Africa: Coups are on the rise, but proactive policies can restore faith in democracy
INSIGHTS & OPINIONS
INSIGHTS & OPINIONS
September 5, 2023 | By Hycent Ajah
Last week, military officers in Libreville, Gabon announced control of the country after the incumbent president, Ali Bongo was declared the winner of the 26 August Presidential elections. The military officers headed by General Brice Nguema – now the transitional leader—declared themselves the Committee for the Transition and Restoration of Institutions. The announcement was met with jubilations across the country as citizens celebrated the end of the Bongo family’s 56-year rule.
Before the elections were held, President Bongo used state machinery to arrest oppositions and prevent opposition rallies. On election day, the government imposed a nationwide curfew, shut down the internet, delayed voting in many polling units, and barred international observers from covering the elections. With question marks over the election results and the main opposition denouncing the process, the military intervention perhaps helped avert another violent post-election clash akin to the 2016 presidential election.
The celebration in the streets of Libreville is reminiscent of last month’s military coup in Niger, where citizens celebrated the ousting of President Mohamed Bazoum. Indeed, military coups from the checkered past are resurfacing. Since 2020, there have been six coups in Across Africa. Niger and Gabon (2023), Burkina Faso (2022), Guinea, Chad (2021), and Mali (2020). These coups were driven by different factors such as extremism and insecurity, the illegitimacy of government and election rigging, bad governance and corruption, and rising cost of living. A common observation is citizens celebrating the removal of democratically elected presidents. Clearly, citizens have become frustrated by the so-called democratic government’s inability to address some of these issues and to improve their standard of living compared to the rest of the world. This is unsurprising. The continent is home to 80 percent of the world’s poorest population. According to experts, these frustrations, along with other reasons such as the long-term leaders influencing the democratic process to extend their term limit mean more coups may be on their way.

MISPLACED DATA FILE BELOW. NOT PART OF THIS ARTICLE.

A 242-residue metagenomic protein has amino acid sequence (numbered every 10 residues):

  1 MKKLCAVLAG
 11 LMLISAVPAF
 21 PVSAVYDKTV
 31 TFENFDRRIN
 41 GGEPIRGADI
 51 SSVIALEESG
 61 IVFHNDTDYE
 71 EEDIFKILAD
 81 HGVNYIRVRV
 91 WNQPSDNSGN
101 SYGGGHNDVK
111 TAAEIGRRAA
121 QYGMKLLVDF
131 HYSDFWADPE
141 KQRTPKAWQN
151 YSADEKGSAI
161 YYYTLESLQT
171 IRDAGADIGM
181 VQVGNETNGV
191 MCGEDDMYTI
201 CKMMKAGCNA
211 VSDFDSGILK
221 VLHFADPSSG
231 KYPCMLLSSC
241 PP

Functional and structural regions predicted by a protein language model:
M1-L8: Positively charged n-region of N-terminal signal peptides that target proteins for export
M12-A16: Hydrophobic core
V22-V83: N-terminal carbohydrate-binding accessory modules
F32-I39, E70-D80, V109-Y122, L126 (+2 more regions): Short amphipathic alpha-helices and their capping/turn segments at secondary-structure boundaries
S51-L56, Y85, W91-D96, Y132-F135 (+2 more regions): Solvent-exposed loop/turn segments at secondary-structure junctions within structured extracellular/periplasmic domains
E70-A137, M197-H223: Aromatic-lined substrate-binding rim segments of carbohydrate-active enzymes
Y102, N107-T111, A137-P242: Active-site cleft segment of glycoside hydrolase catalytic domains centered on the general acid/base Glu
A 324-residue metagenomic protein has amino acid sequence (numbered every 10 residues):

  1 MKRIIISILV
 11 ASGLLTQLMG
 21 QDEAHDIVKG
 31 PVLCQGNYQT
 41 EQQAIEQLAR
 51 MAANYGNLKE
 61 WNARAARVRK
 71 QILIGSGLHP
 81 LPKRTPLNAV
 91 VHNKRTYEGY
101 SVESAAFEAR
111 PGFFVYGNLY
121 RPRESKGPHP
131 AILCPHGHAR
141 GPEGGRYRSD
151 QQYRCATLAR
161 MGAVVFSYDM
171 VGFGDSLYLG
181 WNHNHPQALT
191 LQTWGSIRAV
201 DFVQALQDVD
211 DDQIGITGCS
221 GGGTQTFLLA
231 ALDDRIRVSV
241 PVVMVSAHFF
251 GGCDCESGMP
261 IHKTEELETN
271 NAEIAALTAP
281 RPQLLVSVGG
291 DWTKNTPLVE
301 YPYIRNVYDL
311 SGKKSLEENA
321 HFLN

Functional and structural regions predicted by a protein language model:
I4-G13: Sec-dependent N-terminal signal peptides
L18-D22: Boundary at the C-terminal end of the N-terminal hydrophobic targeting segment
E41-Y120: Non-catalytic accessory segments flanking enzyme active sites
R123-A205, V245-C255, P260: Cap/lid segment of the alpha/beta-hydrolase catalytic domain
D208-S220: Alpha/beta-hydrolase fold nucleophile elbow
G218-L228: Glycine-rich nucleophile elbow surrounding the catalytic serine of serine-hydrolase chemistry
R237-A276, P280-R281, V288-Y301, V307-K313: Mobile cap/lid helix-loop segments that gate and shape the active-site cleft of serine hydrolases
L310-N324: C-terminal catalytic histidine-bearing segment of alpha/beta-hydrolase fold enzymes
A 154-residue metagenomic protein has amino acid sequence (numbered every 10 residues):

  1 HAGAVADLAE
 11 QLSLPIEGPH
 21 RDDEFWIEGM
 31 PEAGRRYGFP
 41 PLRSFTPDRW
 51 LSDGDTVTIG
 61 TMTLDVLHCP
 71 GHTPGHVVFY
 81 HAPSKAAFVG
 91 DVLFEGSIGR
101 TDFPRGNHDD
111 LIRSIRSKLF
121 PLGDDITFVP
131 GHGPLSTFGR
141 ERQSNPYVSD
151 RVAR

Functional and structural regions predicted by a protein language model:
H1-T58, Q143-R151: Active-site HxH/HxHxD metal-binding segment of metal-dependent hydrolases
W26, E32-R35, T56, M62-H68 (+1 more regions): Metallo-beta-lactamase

So far, the international community—the United States, the European Union, the African Union, and regional blocs—have condemned the coups, imposed sanctions on the Junta governments in these countries, and mulled over the idea of military intervention to restore democracy, even when on the ground sentiment shows some support for the Junta governments.
Moreover, sanctions hurt the same citizens who have for years endured a low standard of living under previous regimes These include aggrandizing the precarious humanitarian crises in the region and jeopardizing the regional cooperation needed to combat the spread of terrorism in the Sahel. In passing, reactionary sanctions are ineffective policy solutions to Africa’s dissension with democratic governments. The international communities, the African Union (AU), and regional blocs must consider employing proactive policies to restore faith in Democracy across the continent.
Proactive policies such as these could help foster accountability and restore citizens’ confidence in Africa’s democratic government.